The Democratic congresswoman and the Labour MP swap stories of challenging presidents and PMs, Bollywood, and formative childhoods
The wall outside Ilhan Omar‘s office is not like that of other members of Congress. In Washington DC, a space aisle of congressional parts commits space, outside the door to the office of the Democratic congresswoman from Minnesota, to a collage of cards , memo and handwritten postings offering variations on the slogan” We stand with Ilhan “. The 37 -year-old, who was born in Mogadishu, Somalia, and wasted four years in a refugee camp before fleeing with her family to the US, has for the last year been the target of diabolical rightwing onslaughts , not least by President Trump. In July this year, he suggested she and three other women of colour- members of the so-called Squad of progressives newly elected to Congress- should” go back” to the” arranges from which they came here “. In some roads, Omar is the most visible of the four: she is the first person ever to wear a hijab in Congress.
Tan Dhesi, Labour MP for Slough, understands the laws of firstlies: the 41 -year-old is the first member of parliament to wear a turban and, like Omar, has a reputation for speaking out against anti-Muslim sentiment in government. In September, during prime minister’s questions, Dhesi called on Boris Johnson to apologise for his remarks about Muslim girls looks a lot like ” letterboxes” which, to merriments from the chamber, he called ” injuriou and prejudiced “.
The two politicians congregate for the first time in November via Skype- Dhesi from his constituency position, Omar from Washington DC. As minority ethnic members of government, the MP and the congresswoman are both keenly are conscious of what is at stake in their respective countries’ forthcoming elections, and of what happens when political rant lurches to the right. Both are campaigning on wide-ranging programmes for better aid provision, less restrictive immigration policy and deeper government efforts to combat racism. Omar has had to confront accusations of antisemitism, after a tweet disclosed from 2012 referred to Israel, in its wars in Gaza, as having” hypnotized the world “. She has since apologised for inadequately” renouncing the antisemitic trope I unknowingly exploited “.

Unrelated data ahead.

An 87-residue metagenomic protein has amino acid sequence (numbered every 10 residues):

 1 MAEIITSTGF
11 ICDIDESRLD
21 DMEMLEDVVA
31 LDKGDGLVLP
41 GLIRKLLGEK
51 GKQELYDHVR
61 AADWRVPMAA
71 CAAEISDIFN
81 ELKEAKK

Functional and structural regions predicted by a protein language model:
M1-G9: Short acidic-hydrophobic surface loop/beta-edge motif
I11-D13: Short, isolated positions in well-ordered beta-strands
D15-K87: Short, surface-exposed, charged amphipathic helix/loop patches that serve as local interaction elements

These are difficult times and the two legislators aim, in their discussion, to reach across the Atlantic in a force of progressive solidarity. They discuss the experience of standing up to their country’s managers; of the role played by family background in their ability to represent marginalised societies; and of what it’s like simply to look different from everyone else in one’s workplace- as well as the question of whether Omar might be persuaded, one day, to visit Dhesi in Slough, specific suggestions she reacts with heated if somewhat astounded enthusiasm.
Tan Dhesi I was very stroked when I listen we were going to do this. I envisaged, oh, brilliant.
We’re in the middle of the parliamentary elections here, so let’s see how that works out!
Ilhan Omar What is the timeline for your ballots?
TD It should be every five years, but because the Conservatives lost their majority, they got forced into an election after simply two and a half. I’ve only been a member of parliament for that long.
IO And so everybody has to stand for re-election?
TD Yes. So I am no longer a member of parliament- I’m potential candidates. Hopefully we can be part of the sea change, and it’ll be a Labour government this year. Then come next year, you guys are in, yeah?